Does Education Level Affect the Type of Drugs People Abuse?

collegerxIt is widely accepted that anyone can fall victim to a drug abuse problem. This statement remains true, and everyone should be vigilant when educating youth against drug abuse, when one decides that drugs will never be a problem for one’s family or a friend is unwise and an unrealistic approach to the growing drug problem in our country. However, some researchers looked into the different types of drugs available and who is more likely to abuse certain kinds of drugs.

For instance, college students and recent graduates of college are more likely to abuse stimulants like Adderall or Ritalin. These drugs are commonly prescribed to handle Attention Deficit Hyperactive Disorder (ADHD). These drugs have properties similar to amphetamines and are frequently abused on college campuses as “study aids” and also taken along with other substances.

Over time, the abuse of these drugs produce weight loss, anxiety and depression. Since these drugs can mimic the effects of cocaine or methamphetamine, some addicts will resort to street drugs to fuel their addiction when they are unable to obtain the prescriptions. Most addicts purchase their drugs from someone who has a legitimate prescription or they go to a doctor and pretend that they have a problem with maintaining attention so they can receive a prescription for the pills.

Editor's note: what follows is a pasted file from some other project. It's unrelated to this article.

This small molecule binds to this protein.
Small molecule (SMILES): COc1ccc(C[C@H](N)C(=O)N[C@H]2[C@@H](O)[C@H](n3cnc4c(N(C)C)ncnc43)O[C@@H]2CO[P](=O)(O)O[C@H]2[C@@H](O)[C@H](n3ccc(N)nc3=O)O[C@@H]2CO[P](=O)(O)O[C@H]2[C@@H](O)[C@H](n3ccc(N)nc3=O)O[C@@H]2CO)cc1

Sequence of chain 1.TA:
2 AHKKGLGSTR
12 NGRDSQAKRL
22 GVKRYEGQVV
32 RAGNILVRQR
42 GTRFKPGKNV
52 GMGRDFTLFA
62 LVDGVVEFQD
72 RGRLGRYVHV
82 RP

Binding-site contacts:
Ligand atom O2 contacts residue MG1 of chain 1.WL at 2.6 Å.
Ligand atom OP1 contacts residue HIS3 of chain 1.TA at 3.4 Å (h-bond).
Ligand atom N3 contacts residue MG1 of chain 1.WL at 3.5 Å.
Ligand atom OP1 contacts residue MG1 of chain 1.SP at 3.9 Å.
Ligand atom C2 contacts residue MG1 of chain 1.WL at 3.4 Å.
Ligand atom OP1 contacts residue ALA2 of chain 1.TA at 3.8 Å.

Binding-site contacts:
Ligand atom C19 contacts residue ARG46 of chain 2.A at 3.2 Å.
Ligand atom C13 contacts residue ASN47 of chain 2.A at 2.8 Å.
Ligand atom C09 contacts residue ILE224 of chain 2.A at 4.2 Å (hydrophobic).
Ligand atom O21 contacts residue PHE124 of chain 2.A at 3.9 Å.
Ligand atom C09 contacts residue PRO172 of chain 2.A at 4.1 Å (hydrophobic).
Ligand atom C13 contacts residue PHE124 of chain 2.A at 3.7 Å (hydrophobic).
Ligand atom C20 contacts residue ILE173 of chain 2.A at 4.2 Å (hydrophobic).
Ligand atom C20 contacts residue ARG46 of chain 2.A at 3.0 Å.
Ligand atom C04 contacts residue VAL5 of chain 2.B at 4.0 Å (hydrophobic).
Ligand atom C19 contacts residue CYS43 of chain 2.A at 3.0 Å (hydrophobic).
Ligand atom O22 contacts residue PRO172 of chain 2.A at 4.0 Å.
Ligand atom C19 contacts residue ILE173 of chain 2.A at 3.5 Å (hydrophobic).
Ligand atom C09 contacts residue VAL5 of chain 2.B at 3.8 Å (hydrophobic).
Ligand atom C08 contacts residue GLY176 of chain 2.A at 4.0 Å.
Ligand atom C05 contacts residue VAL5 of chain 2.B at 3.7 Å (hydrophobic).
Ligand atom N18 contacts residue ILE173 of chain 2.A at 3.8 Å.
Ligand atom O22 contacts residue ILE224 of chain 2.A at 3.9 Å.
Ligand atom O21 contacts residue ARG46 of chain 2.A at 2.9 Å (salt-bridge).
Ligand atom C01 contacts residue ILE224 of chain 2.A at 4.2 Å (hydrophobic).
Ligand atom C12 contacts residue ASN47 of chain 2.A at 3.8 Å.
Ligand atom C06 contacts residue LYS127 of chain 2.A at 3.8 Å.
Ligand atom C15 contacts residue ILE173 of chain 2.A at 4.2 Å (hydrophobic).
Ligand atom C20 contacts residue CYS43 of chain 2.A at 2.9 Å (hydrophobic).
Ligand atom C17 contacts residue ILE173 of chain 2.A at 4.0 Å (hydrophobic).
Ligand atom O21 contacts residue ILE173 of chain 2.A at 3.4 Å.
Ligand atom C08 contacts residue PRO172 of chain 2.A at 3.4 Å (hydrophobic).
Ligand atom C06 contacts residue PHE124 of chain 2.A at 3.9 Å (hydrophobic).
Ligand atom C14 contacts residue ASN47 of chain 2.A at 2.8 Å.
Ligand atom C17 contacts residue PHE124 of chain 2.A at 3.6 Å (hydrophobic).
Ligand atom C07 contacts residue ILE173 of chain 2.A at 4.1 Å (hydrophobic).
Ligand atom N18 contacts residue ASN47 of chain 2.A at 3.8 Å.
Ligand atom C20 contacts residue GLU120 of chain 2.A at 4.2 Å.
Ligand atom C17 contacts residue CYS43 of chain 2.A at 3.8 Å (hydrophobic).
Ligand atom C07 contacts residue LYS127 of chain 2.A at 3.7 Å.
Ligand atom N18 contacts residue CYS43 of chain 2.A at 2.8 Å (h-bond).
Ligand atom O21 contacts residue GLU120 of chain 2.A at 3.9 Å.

“Our findings clearly show there is a need for young adult prevention and intervention programs to target nonmedical prescription drug use beyond college campuses,” explained Dr. Silvia S. Martins, an author on the study. Results of the study are published online in the journal Social Psychiatry and Psychiatric Epidemiology.

The study also found that people who did not attend college were more likely to abuse prescription opiates. While it may be unclear as to the exact reasons for these types of drug abuse, the setting is more often the major influence rather than the level of education itself. Attending college doesn’t necessarily mean someone is more or less susceptible to addiction, but this study of the types of prescription drugs abused presents an interesting comparison.

About Blake Nichols

Blake Nichols is the Director of Operations at Desert Cove Recovery. Blake battled his own addiction to drugs and alcohol and was given the gift of recovery at the age of 23. Since 2008, Blake has dedicated his life and career to the field of addiction. He has experience in all aspects of addiction treatment including direct care, admissions, marketing, and administration.
Blake feels that the greatest reward of working in the recovery field is being part of the transformation that a person goes through from the time they arrive and begin treatment, through the hard work and the Miracle of recovery, and ultimately the change into a confident and capable person ready to carry the message of recovery.
"My career has focused on serving others. I have accepted ownership of my responsibilities as that is the key to working at the highest level of professionalism. I have worked to be positive and offer solution-based suggestions in my work and personal life."